In the control algorithm of the PLL, it is very important that the obtained phase angle is locked fast to the phase angle of the grid and that it has good filtering characteristics for the system’s dynamic performance. A proportional integral (PI) controller is normally used for PLL control. It also operates as a loop filter in the system, which controls the Vq voltage and determines the system’s dynamics. Under non-ideal grid conditions such as unbalanced or distorted grid, setting the PI coefficients (KP and KI) keep the system stable. But, in different imbalance and distortion situation, the phase angle (θ*) can be incorrectly calculated for the same KP and KI values. Furthermore, even if KP and KI are updated according to the variable conditions, the phase angle is still improperly estimated and synchronisation time increases.

To improve the dynamic response of the conventional PLL and estimate the phase angle quickly and accurately under non-ideal grid conditions, it is necessary to use an adaptive control algorithm. In this study, we use a fuzzy logic controller (FLC) instead of a PI controller; see Figure 6. In addition, we added a low-pass filter (LPF) to obtain a mean value of Vd (Vd) very close to the real Vd value. In this context, using an FLC is more convenient than a PI controller. FLC has non-linear, adaptive control mechanism and robust performance in various conditions, and is one of the most intelligent control algorithms. Thanks to its non-linear and adaptive structure, FLC is suitable to use in grid conditions where changes can occur, including unbalanced and distorted grid conditions.

Figure 6: Basic diagram of proposed FLC based PLL

Simulation Results

We tested the PI-controlled classical PLL method and a simulated the fuzzy-controlled PLL method under two different grid conditions – unbalanced and distorted. In the conventional PLL method, we calculated the PI coefficients KP = 0.74 and KI = 85.05 taking into account that the damping ratio of the PLL loop filter is ξ = 0.707, the natural frequency is ωn = 162.63rad/s and the settling time is two periods, or 40ms.

In fuzzy PLL, we determined the Vq error and the variation of the Vq error (derivative) as input variables and designed the angular frequency variation of the grid (Δω) as output variable. Furthermore, we expressed each input and output variable with a 7-triangular membership function, using the Mamdani-type fuzzy inference mechanism.

As shown in Figure 7, we set the three-phase grid voltages to a peak value of 311V and the grid frequency at 50Hz for a 0-0.1s time interval under a balanced grid condition, we didn’t include a phase error for either method. Following that, we tested the PLL methods under an unbalanced grid condition at 0.1-0.2s (as unbalanced grid voltages we applied 373V peak value for the A phase, and 285V peak value for the B and C phases).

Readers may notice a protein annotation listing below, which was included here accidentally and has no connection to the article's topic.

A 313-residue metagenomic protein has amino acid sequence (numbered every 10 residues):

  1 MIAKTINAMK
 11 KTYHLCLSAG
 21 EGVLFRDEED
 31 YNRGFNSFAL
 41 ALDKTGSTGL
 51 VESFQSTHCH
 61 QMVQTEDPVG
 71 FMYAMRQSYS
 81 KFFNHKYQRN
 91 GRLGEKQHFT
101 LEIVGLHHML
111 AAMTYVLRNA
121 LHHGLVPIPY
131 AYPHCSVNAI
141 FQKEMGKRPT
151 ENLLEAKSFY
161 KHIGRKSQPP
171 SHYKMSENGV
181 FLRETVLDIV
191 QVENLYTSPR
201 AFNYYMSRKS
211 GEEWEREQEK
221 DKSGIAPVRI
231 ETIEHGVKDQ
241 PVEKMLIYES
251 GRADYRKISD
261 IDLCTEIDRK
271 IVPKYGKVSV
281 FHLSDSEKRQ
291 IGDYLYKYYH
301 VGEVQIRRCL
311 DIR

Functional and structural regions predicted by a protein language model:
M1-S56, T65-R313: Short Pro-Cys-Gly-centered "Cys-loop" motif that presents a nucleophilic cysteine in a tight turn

A big phase error shows in the test in the PI-controlled PLL (max. phase error = 0.081rad i.e. 4.64°), and a very small error in the fuzzy-controlled PLL (max. phase error = 0.0012rad i.e. 0.069°).

In the last setup, i.e. a distorted grid condition, we added the 5th and 7th harmonic components to the grid voltages. The amplitude of 5th harmonic component is 10% of each grid phase voltage (31V) and 5% (15.5V) for the 7th harmonic component. In the final test, we received fewer errors for each PLL compared to the previous condition; however, while the maximum phase error was 0.021rad (1.2°) in the PI-controlled PLL, for the fuzzy one it was 0.0002rad (0.011°); see a summary of the test results in Table 1.

Figure 7: Grid voltage and phase error variations for PI- and fuzzy-controlled PLL
Table 1: Comparison of PLL methods according to grid conditions

Significant Improvements

In our study we improved the performance of the conventional PLL under unbalanced and distorted grid conditions. Table 1 shows that the PI-controlled PLL can’t be adapted to unbalanced or distorted grid conditions, which causes a big fault when determining the grid’s phase angle. On the other hand, it’s clear that the FLC-controlled PLL is very well adapted to these adverse grid conditions, and the phase angle is determined almost without an error.

Consequently, comparative results show that the fuzzy-controlled PLL determines the grid phase angle more quickly and more precisely by means of the adaptive nature of the FLC.